(659e) Lipid Domain Pixelation Patterns Imposed By Homogeneous Nanosurfaces Fabricated By Electron Beam Lithography | AIChE

(659e) Lipid Domain Pixelation Patterns Imposed By Homogeneous Nanosurfaces Fabricated By Electron Beam Lithography


Ogunyankin, M. O. - Presenter, University of Minnesota
Longo, M. L., University of California, Davis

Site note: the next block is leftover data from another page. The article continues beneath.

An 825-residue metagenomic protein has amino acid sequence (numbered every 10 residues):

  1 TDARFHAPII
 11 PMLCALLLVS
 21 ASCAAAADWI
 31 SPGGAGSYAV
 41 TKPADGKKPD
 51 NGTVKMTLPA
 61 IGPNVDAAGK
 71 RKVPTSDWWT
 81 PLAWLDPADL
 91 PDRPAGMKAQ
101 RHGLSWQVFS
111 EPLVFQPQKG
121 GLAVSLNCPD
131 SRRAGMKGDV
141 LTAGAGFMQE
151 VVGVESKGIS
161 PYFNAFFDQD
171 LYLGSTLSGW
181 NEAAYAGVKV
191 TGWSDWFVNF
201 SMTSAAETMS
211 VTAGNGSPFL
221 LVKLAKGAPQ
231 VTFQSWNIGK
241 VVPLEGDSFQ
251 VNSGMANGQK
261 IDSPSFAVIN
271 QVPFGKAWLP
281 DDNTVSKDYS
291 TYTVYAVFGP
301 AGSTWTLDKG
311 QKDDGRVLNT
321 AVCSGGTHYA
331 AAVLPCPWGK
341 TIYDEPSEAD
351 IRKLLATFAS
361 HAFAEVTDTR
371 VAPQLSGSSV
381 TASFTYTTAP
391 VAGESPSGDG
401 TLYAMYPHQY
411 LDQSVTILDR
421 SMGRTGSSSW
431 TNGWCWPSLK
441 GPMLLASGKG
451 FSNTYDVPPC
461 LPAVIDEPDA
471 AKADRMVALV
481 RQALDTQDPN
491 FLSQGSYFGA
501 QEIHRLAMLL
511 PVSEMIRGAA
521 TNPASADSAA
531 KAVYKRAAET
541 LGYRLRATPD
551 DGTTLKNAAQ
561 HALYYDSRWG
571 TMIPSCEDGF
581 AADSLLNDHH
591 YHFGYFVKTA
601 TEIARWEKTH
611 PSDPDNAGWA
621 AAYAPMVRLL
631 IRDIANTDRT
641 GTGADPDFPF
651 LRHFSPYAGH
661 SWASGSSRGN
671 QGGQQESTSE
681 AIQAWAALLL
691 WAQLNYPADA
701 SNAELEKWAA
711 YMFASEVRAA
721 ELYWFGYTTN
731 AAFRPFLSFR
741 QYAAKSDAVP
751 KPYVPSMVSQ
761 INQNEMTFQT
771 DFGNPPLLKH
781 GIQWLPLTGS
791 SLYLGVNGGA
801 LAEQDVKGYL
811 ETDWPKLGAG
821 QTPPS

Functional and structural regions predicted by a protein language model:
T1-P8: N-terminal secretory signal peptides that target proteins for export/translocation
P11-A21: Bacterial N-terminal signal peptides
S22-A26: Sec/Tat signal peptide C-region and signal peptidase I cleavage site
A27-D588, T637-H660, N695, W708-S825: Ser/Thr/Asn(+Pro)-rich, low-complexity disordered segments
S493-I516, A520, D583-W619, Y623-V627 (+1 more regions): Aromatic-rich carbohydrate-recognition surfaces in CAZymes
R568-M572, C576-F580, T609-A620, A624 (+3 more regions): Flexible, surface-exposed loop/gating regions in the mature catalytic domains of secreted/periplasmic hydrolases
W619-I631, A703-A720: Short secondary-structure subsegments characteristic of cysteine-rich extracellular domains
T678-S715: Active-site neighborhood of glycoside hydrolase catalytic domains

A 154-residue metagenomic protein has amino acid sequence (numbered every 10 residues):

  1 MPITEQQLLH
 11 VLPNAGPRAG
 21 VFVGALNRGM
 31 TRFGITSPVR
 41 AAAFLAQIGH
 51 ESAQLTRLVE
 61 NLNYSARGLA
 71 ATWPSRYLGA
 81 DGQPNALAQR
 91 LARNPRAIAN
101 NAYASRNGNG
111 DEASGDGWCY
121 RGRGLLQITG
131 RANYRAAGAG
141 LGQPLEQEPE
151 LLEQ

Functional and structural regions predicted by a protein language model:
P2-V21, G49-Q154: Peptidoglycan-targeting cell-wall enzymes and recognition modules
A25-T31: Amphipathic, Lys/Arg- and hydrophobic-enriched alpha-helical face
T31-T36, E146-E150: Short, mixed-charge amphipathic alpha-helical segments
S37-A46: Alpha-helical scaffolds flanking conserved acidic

Lipid molecules self-assemble into a dual leaflet form of smectic liquid crystal with fascinating properties. With the exception of compositions near a critical point, coexisting lipid phases exist as microscopic domains owing to high line energy, and their size is non-uniform. Therefore, a significant challenge exists in forming uniformly sized lipid domains existing as single addressable elements that could be arrayed at high density and provide compatibility with current nanometer-scale device elements. Formation and arraying of these domain “pixels” in a high throughput manner could be used to create optical devices, biosensor arrays, drug delivery devices, and artificial organelles where the major advantage is that the positioning of the domain pixels could be dynamically controlled by applied forces, e.g. electric fields. This work describes a technique for forming nanometer-scale pixelated lipid domains that are self-organized into geometric patterns residing on a square lattice.   In this process, a lipid multibilayer stack is deposited onto a silicon substrate patterned with a square lattice array of poly(methyl methacrilate) (PMMA) hemispherical features formed by electron beam lithography.  Lipid domain patterns are shown to be confined to the flat grid between the hemispheres and comprised of connected and individual domain pixels.  Analysis of lattices of varying sizes shows that domain pattern formation is driven by mechanical energy minimization and packing constraints.  We demonstrate single lattice sizes and a gradient in lattice size varying from the micrometer to the 100 nm scale applicable to precise arraying, patterning, and transport of biomolecules that partition to lipid domains. We study the dynamic evolution of the pixelation patterns of the liquid-ordered (Lo) phase in coexistence with the liquid-disordered phase in the lipid multibilayers, and show that the Lo phase exists transiently on the curvature-patterned sections of the substrate. This apparent metastability of the pattern derives from the high line energy of a pixelation pattern where a Boltzmann distribution shows near zero equilibrium partitioning of the Lo phase in the patterned regions. In addition, we demonstrate that the dynamics of the pattern metastability can be harnessed by implementing some simple variations to the underlying curvature substrate. This work stands as a stepping stone toward a deeper understanding of biological membranes. The well-defined nature of the domain patterns provide proof-of-concept that curvature patterning of substrates can be used to direct bending and line energy to attain cell-like dynamics.